ON EATING OUT IN RIGA

Having been a hungry Riga resident now for almost four years, and running this website for almost one year, I feel confident enough to call myself a bit of an authority on dining out in this city. However, in my texts I've mostly focused on the food. While food is certainly the main ingredient in any night at a restaurant, there are more factors that help make up the complete dining experience. I therefore thought it appropriate to share my (highly personal) reflections on what to expect when dining out in Riga. You might agree, or think that I'm way off the mark; either way, please share your thoughts in the comments below. Would be interesting to hear other people's views.

Websites and email: Coming from a country where every trash can has a website, every lamp post an email address, it's quite puzzling to come to Riga. The percentage of restaurants with a website is shockingly low. Even quite posh places sometimes lack this most basic of online presence. Some try to make up for it by having a Facebook page, but that just screams of unprofessionalism. Considering that nowadays a nice-looking website is basically for free and hardly even requires any design skills, it's just strange that websites are so rare. However, many places are still reachable by email. Or are they? In my experience, if you contact a restaurant in English, about 80-90% of your emails will be ignored. Not only is this annoying and nonchalant, it's also a good way for a restaurant to lose business. If they don't bother to answer your inquiries, you will probably take your money someplace else. Oh, and one final nag: if the place you're interested in actually do have a website, don't go thinking that you can trust the information. The menu, the prices, even the street address can be way outdated.

Making reservations: No need. In my four years of food-crawling around Riga, it has happened only once that I've had to turn in the door and look for another place to eat. This was on a particularly sad Valentine's night when me and a male friend were planning to drown the woes of singledom in each other's eyes, eh, I mean in some delightful plate of something. Whereas in, say, Stockholm you'd have to make a reservation even for a random Tuesday at some random back alley dive, in Riga most restaurants are always near empty. Even a half full place will make you go ”wow, this place is packed tonight!”. I actually don't know why this is, but perhaps the strained Latvian economy is a part of the answer.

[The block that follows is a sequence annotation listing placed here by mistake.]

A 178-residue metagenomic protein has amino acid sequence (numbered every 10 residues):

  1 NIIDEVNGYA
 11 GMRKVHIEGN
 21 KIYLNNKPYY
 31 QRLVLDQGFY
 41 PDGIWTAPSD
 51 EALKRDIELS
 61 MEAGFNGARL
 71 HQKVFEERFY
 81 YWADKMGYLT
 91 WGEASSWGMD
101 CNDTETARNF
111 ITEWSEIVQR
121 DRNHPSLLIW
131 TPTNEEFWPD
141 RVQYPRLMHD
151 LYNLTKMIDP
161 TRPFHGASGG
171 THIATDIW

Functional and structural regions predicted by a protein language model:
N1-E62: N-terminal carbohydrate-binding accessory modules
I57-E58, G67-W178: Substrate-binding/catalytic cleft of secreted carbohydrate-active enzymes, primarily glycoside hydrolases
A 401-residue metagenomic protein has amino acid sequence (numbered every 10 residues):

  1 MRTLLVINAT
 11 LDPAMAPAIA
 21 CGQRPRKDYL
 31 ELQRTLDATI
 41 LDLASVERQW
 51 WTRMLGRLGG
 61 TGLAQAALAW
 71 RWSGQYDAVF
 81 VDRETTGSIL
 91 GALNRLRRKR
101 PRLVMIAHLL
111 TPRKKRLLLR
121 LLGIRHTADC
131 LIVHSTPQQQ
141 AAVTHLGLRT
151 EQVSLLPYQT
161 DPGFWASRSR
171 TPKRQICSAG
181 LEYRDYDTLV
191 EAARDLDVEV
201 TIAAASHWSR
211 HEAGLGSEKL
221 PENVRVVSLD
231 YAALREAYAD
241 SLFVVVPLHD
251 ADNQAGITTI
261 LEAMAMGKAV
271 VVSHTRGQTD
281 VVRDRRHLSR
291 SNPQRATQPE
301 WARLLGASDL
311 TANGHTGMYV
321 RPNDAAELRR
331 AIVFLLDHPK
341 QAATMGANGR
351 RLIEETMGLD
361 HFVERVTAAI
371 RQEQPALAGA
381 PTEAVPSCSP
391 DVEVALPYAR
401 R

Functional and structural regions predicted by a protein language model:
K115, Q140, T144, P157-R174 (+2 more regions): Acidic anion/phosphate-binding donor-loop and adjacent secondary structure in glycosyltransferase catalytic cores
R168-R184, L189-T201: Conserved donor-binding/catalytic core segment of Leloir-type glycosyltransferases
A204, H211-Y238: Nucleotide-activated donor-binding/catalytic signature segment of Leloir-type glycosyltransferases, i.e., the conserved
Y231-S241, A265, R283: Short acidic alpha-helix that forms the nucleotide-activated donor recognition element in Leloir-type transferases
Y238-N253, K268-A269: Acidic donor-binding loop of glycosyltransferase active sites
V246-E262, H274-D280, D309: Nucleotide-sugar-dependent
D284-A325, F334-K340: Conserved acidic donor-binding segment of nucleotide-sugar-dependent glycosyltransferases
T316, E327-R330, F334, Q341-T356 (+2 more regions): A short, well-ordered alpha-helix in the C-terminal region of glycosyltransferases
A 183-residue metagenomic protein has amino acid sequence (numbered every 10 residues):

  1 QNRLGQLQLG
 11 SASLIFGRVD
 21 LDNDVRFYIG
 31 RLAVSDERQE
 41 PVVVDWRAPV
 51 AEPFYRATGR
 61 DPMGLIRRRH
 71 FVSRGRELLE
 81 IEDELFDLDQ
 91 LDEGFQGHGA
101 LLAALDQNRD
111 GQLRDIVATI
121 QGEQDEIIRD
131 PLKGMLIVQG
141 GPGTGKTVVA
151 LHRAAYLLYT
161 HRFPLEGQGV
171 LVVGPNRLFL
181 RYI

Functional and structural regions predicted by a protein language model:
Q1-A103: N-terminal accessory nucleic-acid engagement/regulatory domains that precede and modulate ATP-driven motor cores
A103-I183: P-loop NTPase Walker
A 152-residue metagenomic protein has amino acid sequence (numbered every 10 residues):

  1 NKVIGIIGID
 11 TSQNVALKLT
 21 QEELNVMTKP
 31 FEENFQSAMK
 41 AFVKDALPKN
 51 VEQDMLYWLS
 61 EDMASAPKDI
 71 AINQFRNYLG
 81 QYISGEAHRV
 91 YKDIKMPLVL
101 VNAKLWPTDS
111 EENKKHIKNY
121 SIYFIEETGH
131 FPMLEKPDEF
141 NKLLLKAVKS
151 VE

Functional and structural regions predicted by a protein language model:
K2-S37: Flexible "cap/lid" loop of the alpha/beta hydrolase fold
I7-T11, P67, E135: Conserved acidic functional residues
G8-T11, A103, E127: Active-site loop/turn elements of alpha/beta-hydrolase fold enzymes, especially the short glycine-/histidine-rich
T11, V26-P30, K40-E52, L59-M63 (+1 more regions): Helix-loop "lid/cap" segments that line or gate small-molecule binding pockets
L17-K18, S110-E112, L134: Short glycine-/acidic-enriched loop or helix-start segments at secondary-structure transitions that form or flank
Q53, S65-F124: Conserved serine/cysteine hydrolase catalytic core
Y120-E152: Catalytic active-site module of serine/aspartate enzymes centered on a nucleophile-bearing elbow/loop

Prices: If you're a well-off tourist/foreigner and have heard that Riga is cheap, that's a truth with modifications. Yes, a brief glance at the menu might make you think that the prices are low. You should know, however, that for the most part you have to puzzle together your meal and pay extra for everything: rice, vegetables, ”sauce” such as ketchup or mayo (yes, in Latvia they call this sauce...); some places even charge extra for the little piece of lemon in your drink. And since tap water is considered not safe for drinking, prepare to pay the same amount for bottled water as you would for a beer, and sometimes even more. Also you should add in the fact that a 10 % tip is maybe not obligatory, but expected.

Paying: This is often a hassle. Thinking about paying separately? Forget it. Most serving staff claim that it's ”impossible” to have you pay separately, even if you're only two people. Don't be surprised if the waiting staff gives you a rude, loud sigh when you ask. And no, asking before you order rarely helps either. I don't know what the problem is. Latvia is the only country I've been to where separating the bill seems like such a herculean task. And adding to the nuisances is the fact that so many places don't accept cards (no, don't believe the VISA/MasterCard stickers on the door). This, however, wouldn't be a huge issue if only they would inform you before you order. But they don't. Put on your coat and run to the nearest ATM. Perhaps you'll meet me there in the same errand.

Getting by as a foreigner: Unless you have very specific requests or have some kind of food allergy, you will have no real problems communicating in English. The level of English will of course vary from place to place, but it is often quite sufficient. If you're lucky, you will hear some adorable attempts such as ”please have a good appetite!” or ”good luck!” when they serve your food. Aaaw...

Longevity: Opening a restaurant in Riga is probably the worst business idea you can get. Newly opened restaurants are like ejection seats. Based solely on my observations, I'd estimate that the average life span of a restaurant in Riga is 8-12 months. I've lost count of the number of places that I've started going to for review purposes only to find them closed by my next visit. I think the current record is being held by a place on Skolas which put up ”opening soon!” signs, started renovating, got the restaurant sign up... and vanished into thin air. If there's a moral to this story, I guess it's this: if you find a place that you really like, go there as often as you can. It might not be there next week.

Numbers and types of restaurants: You can find quite many types of cuisine in Riga, but I still miss some types of restaurants. For example, I can't recall hearing about any Greek restaurant. Also, in particular ethnic food from the East is something which might leave you disappointed. The generally poor quality might be explained by the fact that Latvia seems like one of the least immigrant dense countries in Europe. Few people can properly cook this food and few people (except for backpackers and others) will probably know what it's supposed to be like. However, Riga never seems to run out of new places to try. Even though I've been to many, many restaurants here, there are still hundreds waiting to be discovered. So keep reading and I'll keep on serving new reviews!